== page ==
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June 3, 2009 10:46 pm
China’s Huawei has complained that unfounded national security concerns in India are jeopardising its growing success in the country.
Vikas Dewan, Huawei’s India sales head, told the Financial Times at a conference in Beijing that the telecoms equipment maker was the only qualified bidder in a tender for mobile network equipment in southern India from state-run Bharat Sanchar Nigam Ltd.
He said the $1.7bn tender was still ongoing but he was concerned by Indian media reports suggesting that giving contracts to Huawei would constitute a national security risk because of the company’s alleged Chinese military background.
“As we are getting big enough to trouble our biggest competitors, there are allegations emerging similar to those we faced in the US,” Mr Dewan said. Analysts said $2bn of Huawei’s $18.3bn global revenues last year came from India.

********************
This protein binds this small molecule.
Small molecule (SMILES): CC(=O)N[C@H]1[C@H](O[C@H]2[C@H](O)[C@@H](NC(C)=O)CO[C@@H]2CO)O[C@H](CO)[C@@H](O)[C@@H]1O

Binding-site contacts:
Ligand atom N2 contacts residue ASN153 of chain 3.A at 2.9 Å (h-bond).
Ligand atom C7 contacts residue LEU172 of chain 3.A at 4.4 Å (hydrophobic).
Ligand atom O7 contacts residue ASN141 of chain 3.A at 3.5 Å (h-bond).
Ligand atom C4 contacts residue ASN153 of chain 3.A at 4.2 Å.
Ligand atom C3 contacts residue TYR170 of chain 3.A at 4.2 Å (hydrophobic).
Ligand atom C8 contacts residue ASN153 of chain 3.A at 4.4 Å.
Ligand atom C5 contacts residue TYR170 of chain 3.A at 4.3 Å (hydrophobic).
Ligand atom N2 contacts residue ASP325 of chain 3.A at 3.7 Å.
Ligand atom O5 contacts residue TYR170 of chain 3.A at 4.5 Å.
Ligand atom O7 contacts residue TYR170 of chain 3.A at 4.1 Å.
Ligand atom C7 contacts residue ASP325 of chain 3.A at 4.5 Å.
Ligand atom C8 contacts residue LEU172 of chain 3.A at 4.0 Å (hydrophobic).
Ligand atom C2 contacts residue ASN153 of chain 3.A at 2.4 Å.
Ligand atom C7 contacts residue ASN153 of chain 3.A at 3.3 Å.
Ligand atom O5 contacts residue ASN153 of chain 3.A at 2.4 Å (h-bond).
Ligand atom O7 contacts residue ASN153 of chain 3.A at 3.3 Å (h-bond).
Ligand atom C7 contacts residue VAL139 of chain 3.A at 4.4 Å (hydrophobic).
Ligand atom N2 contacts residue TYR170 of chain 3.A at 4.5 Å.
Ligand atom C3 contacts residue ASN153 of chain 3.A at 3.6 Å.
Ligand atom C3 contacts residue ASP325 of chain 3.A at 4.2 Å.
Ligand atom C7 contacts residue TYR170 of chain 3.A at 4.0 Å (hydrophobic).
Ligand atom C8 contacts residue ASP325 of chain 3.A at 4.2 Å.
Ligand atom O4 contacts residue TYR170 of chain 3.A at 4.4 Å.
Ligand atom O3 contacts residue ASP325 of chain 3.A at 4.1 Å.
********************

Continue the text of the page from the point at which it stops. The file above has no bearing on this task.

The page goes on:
Huawei, a privately-held company, says it is mainly owned by its employees and Ren Zhengfei, its founder, now owns less than 2 per cent.
However, the fact that Mr Ren is a former officer of the People’s Liberation Army, and that Huawei does not publish detailed information on its shareholding structure, has fuelled speculation of close links with the Chinese military.
Any evidence of ties with the Chinese military would be sensitive in India. Delhi has waged war with China in the past over border disputes in its northern Himalayan region and it distrusts Beijing over its ties with Pakistan.
Kuldeep Goyal, chairman and managing director of BSNL, told the FT he did not expect problems with Huawei’s bid for the southern region.
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